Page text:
10 December 2013 by Denise Slabbert

A spot of Reuben for Christmas?

Reuben Riffel is synonymous with South African cuisine, and his latest book, Braai – Reuben on Fire, reinvents the traditional South African braai – again and again and again ...

South Africa's super-chef, Reuben Riffel

Reuben Riffel is South Africa's answer to Gordon Ramsay, Jamie Oliver and Bill Granger, all rolled into one. He's very South African, rather shy, and when it comes to the kitchen or the outdoor braai (barbecue), he excels at what he knows best – how to make local ingredients sing.

No bun needed ...

His story is well known, as local legends go. He learned about fine cuisine from his mother and the women in his family, and has always had a love of celebrating life with food. After studying in the kitchens of Europe, Riffel came back home to his beloved Cape and set up a restaurant in Franschhoek. The first Reuben's was a major success, and now there are four Reuben's restaurants spread around the Western Cape, including the flagship Reuben's at the One&Only Cape Town hotel on the V&A Waterfront.

And while he may have rubbed shoulders with the likes of Jay Leno and Martha Stewart, Riffel is very down to earth. His latest book, Braai – Reuben on Fire, celebrates his love of entertaining, South Africa, and the great outdoors. It is full of brilliant recipe ideas and life stories.

The book is a good buy for travellers to our shores, and a great gift to take home for friends abroad. In his uncomplicated manner, Riffel shares wonderful ways to cook outdoors, how to make a braai something extraordinary, and how to make the most of South Africa's incredible abundance in terms of fresh produce.

When it comes to braaiing and invention, the element of showmanship is strong among us – flames, beers, meat and hero-worship if you get it right.

He says of braaiiing: '[It] is the ultimate way to cook. Social, primal and the most fun you can have with your clothes on as a South African – or anyone for that matter – it's a skill worth perfecting.'

The book is co-written by Tudor Caradoc-Davies, and the easy writing reveals the playful side of Riffel's personality as readers are given a glance into what it means to be South African.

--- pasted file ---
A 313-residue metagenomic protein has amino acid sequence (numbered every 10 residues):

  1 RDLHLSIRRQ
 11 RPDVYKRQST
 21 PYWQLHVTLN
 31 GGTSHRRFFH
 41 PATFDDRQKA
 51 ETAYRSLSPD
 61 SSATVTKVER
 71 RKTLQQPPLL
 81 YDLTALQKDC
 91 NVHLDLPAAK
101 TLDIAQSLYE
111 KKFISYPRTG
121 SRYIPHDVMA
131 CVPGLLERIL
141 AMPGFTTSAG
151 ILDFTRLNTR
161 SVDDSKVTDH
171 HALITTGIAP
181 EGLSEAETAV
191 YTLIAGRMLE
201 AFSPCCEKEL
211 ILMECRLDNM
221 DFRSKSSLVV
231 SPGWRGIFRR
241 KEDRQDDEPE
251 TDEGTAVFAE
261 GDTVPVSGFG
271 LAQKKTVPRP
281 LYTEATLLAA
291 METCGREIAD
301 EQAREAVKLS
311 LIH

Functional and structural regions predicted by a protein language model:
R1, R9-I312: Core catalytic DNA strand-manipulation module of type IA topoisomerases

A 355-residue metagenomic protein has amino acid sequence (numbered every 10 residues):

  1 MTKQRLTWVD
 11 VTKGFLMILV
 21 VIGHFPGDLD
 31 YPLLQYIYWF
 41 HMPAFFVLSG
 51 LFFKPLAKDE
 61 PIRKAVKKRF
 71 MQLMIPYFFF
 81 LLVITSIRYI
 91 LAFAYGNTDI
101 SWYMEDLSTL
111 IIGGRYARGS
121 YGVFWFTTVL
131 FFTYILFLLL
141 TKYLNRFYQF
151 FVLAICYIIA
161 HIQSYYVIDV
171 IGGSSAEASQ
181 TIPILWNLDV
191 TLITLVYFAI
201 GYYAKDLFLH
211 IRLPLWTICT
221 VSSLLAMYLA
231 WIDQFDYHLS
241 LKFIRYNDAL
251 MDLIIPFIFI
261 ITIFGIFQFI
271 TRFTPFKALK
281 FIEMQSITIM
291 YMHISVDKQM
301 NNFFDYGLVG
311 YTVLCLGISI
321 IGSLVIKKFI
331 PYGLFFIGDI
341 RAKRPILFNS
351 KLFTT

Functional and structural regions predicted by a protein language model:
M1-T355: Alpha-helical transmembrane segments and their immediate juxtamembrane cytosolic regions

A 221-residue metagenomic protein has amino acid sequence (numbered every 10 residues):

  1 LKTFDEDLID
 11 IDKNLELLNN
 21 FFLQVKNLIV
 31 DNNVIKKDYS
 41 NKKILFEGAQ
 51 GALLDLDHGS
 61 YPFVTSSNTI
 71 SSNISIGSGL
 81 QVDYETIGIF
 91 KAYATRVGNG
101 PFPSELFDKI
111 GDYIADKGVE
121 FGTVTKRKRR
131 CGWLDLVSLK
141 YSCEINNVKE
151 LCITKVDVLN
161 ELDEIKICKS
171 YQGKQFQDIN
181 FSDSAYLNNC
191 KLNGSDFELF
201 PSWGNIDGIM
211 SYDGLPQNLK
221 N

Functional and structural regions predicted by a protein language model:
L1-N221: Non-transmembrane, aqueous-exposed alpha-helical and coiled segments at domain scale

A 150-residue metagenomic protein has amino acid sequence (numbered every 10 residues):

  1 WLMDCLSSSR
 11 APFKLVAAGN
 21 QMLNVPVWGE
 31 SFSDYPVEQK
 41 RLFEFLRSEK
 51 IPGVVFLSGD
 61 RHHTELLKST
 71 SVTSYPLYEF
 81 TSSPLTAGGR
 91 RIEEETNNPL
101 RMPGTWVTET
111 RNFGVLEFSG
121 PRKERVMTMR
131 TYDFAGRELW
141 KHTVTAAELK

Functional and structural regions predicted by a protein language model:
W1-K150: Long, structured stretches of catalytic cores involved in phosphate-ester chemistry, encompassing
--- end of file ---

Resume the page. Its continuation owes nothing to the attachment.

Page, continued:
In the intro of the book, Riffel reveals that braais provided a background to many happy days as a child growing up in Groenkloof, outside Franschhoek: '... from the fog of memory I know that the biggest occasions in my childhood were always punctuated with a braai. Like most people, I imagine, our braais were long-lasting family affairs, where the whole clan would get together.'

The Royal Wimpy Rib-Eye (Reuben-style)

Reuben says his family would braai at the whiff of a summer's day, and very often the braai took the form of an expedition, such as an outing to the beach, to the mountains or down to the river.

'The river braais used to be logistical operations where we'd have to carry everything, including Ouma (grandmother), down into the valley so we could be beside the river as we braaied.' (He does admit a bit further on that getting Ouma back up to the car after a day of braaiing was not always an easy task.)

Although humble and unperturbed by the media focus, Riffel is not shy to admit that being good at braaiing comes with temporary rock-star status: 'When it comes to braaiing and invention, the element of showmanship is strong among us – flames, beers, meat and hero-worship if you get it right. The braai is a stage and you're the principal player.'

The book is beautifully illustrated with photographs by Craig Fraser, and no matter what the season, there is something for everyone – from Titanic Meatballs, to the Uber-Chop, to Prawning Glory, to the Donkey's Mielies and beyond.

Braai – Reuben on Fire is published by Quivertree and is available at all good bookshops (did I mention the book makes the ideal Christmas gift for food-lovers?).

Morsels from the deep. All images courtesy of Braai – Reuben on Fire, from Quivertree. Photographer: Craig Fraser

Category: Food & Wine

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